A Soundless Scream
By Jasmeen Manzoor, copyright 1997 Dawn, Pakistan

We talk about literacy and values. What for, when the darkness still prevails. We talk about women and their rights. What rights, when in this day and age women are not even considered humans. We are just three years away from the 21st century and yet we have learnt nothing. Our problems instead of decreasing have increased out of proportion. The incident I am going to narrate is a true story in which only the names have been changed. This is about women who have no access to anywhere. They live in far off areas and suffer problems which we think are extinct. A few months ago I visited my native village in NWFP.

Passing through Kohat I sensed tension in the city and saw a lot of men gathered at different places. I am talking about men only as purdah is strictly observed in this part of the province and women are not allowed to go out in the open markets. I asked my driver what had happened and he reluctantly told me that a woman had committed suicide. He didn't know the whole story so I waited impatiently for my village where I could ask someone what had happened. There too, everything was very quiet and the usual chirp of local women was missing.

Finally, after meeting everyone I got a chance to ask one of the females of the house what had happened. So, silently dabbing her soft blue eyes with her dupatta she told me that something terrible had happened and because the practice of suicide was very new to them, she thought a curse was going to envelope the entire region. She started crying, bitterly cursing the females born in these areas.

She slowly gathered some courage and started saying that all these 55 years of her life she had witnessed honour killings and killings for land and the so called killings in the name of blood but she had never come across a woman committing such a crime. I was shocked to hear this and asked why she called it a crime?

"Because", she replied "now all the women would be given a bad name".

She went on to say that this 18-year-old girl Zainab had burnt herself to death. Zainab lived in a village some 35 kilometres from Kohat and was widely known for her stunning beauty. She was the only child of her parents and was sold in the name of marriage to a well-off family for head money or the saar paisay, as known in Pushto, at the age of 15, an age when she should have been going to school or playing with children her age. Young and beautiful and full of life she stepped gracefully into the folds of a new life without knowing the tragedy awaiting her.

 Days went by and due to strict purdah and honour system observed by them she was not allowed to visit any of the neighbours or even her parents as her in-laws insisted that since she had been bought she had no relationship left with her parents. Later, I found out that her parents were not even allowed to attend her funeral because according to the in-laws she had brought bad name to the family. Just to cover up their crime they labelled a poor innocent girl as corrupt saying that since she committed suicide without any reason, she must have been carrying someone's illegitimate child. But of course there was no chance of that as she had not even set a foot outside the house after getting married. This was just a cover up story to mislead the village jirga and the higher authorities. She had no option but to commit suicide as she was being repeatedly raped and molested by her father-in-law.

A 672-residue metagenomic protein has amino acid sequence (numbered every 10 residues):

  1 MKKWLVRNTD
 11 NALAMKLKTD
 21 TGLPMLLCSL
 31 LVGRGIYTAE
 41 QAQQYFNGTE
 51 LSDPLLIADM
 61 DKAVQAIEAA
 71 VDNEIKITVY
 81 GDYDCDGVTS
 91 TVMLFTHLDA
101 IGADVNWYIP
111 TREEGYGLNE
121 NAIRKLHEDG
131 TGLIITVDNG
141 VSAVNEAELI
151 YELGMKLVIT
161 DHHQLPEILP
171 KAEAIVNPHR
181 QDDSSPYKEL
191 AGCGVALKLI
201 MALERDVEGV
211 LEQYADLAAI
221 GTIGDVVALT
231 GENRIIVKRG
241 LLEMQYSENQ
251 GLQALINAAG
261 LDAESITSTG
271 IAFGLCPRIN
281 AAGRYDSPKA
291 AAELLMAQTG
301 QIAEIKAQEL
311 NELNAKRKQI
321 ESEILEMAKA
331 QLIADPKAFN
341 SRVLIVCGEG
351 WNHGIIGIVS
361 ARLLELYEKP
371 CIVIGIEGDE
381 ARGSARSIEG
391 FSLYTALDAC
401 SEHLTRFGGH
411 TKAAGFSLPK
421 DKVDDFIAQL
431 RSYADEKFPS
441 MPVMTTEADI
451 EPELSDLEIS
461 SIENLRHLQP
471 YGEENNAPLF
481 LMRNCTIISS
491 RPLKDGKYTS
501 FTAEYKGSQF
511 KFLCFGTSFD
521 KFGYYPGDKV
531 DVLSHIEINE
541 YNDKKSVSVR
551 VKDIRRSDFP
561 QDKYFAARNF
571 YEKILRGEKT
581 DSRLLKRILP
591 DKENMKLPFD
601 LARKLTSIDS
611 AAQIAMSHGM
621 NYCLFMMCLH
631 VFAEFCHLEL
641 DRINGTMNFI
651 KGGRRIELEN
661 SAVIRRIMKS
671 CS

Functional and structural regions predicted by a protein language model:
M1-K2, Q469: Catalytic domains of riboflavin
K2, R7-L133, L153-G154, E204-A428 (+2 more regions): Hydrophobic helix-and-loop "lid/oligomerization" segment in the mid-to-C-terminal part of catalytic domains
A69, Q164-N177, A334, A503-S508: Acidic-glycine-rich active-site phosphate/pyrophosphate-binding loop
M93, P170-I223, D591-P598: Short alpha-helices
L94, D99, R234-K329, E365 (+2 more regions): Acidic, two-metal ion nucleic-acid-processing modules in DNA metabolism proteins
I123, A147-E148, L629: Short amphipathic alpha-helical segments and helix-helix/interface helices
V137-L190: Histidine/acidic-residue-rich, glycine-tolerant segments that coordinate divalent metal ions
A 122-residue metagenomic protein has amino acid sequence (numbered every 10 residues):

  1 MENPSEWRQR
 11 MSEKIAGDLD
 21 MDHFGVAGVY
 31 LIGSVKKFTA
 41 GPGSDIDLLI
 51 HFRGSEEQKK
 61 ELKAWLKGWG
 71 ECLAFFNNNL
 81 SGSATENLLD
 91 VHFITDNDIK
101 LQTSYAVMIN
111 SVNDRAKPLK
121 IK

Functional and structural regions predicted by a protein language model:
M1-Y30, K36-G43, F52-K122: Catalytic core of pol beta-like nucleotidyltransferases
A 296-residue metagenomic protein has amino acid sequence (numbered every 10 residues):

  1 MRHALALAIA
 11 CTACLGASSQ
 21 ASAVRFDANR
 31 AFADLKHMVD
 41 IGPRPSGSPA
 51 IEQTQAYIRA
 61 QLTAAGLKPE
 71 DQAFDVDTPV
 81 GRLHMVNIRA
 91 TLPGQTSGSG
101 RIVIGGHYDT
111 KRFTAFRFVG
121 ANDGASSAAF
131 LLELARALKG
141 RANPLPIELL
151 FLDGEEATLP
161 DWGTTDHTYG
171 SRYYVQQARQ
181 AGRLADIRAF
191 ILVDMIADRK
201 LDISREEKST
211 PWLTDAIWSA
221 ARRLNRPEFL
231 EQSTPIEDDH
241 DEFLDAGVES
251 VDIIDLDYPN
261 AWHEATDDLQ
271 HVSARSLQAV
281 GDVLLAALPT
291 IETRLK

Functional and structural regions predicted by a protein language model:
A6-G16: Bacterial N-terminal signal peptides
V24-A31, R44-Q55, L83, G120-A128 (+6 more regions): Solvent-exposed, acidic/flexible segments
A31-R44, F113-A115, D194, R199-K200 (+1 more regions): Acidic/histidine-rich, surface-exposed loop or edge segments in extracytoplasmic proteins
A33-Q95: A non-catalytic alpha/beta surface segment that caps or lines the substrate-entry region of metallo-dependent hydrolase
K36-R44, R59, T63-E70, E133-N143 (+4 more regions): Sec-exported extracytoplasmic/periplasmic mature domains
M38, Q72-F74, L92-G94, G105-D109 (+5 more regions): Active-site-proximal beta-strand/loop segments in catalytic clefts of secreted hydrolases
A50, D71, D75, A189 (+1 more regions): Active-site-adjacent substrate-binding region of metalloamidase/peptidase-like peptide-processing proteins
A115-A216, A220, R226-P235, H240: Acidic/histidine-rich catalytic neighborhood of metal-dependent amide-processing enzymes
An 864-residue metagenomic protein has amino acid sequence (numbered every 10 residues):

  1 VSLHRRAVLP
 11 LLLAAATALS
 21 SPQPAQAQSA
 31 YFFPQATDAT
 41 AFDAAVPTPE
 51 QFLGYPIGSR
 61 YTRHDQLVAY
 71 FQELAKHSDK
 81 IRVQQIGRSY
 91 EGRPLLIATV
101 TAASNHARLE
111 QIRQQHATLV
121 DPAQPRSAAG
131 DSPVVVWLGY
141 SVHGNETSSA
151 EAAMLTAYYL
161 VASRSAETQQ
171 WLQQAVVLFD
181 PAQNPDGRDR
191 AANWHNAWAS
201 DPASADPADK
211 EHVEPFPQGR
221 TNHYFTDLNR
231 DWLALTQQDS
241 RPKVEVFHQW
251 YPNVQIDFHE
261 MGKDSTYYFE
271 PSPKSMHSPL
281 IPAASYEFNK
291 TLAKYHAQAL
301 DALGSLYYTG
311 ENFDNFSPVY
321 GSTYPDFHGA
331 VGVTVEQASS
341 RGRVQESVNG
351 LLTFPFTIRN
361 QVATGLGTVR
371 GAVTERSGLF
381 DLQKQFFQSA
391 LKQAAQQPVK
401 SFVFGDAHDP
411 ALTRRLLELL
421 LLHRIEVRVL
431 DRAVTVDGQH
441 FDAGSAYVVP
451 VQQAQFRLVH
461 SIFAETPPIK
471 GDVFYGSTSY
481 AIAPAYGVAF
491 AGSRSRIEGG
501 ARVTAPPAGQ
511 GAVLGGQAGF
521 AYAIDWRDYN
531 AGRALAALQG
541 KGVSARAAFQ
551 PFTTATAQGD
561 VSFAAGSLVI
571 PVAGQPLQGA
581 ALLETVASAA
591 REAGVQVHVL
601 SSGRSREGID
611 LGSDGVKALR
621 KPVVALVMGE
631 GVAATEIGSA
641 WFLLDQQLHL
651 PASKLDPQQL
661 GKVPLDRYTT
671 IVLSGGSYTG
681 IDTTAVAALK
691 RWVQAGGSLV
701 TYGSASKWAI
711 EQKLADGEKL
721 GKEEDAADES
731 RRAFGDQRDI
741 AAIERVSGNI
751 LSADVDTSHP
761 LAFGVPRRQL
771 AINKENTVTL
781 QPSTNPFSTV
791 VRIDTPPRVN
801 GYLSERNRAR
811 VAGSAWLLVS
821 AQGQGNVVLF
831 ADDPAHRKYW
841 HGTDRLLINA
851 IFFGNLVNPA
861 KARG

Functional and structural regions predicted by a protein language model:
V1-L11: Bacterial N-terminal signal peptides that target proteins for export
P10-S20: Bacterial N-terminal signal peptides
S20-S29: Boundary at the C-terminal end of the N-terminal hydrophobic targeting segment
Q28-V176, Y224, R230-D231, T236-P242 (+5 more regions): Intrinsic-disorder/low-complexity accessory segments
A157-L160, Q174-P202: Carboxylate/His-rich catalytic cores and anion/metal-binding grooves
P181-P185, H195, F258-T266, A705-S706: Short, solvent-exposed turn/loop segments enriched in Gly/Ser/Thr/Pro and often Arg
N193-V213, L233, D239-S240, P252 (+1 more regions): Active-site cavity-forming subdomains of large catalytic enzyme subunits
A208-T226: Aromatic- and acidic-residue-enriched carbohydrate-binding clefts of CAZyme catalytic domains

Yes, that is the truth which was so carefully and cleanly distorted. What choice did a little girl of 16 have who had had to tolerate all this for two years and could not take it any longer when she finally conceived a child. What went through that little mind of hers we will never know. No one wants to talk about the incident as they refuse to believe the truth and those who do believe it are too scared to bring it up. They talk in hushed tones, weeping silent tears for the ill-fated Zainab. But what good are these tears. Can they bring her or her child back, how many more Zainabs have to commit suicides before we realize the gravity of the situation.

It all started happening after one year of her peaceful marriage. The father-in-law used to be unusually kind to her and used to hold or touch her hand while taking a cup of tea or food from her. A slight touch on the butt or a little brush on the breast. The molestation had started long ago but she did not realize it. When it started happening too often Zainab felt awkward and started avoiding him. But how long can you avoid a person living under the same roof. She complained to her mother- in-law, but was told to keep quiet or else there would be blood everywhere. She, in return blamed Zainab for seducing her husband.

One day, while Zainab was busy in the household chores and her husband Zaman Khan had gone to the city for work, her father-in-law crept behind her and dragged her into the room, not even scared that his wife might scream or that the neighbours might hear her. As Zainab struggled to escape she was beaten up and was dragged all around the house and then finally raped. When the mother-in-law tried to stop her husband, she was also beaten up till she lost conscience.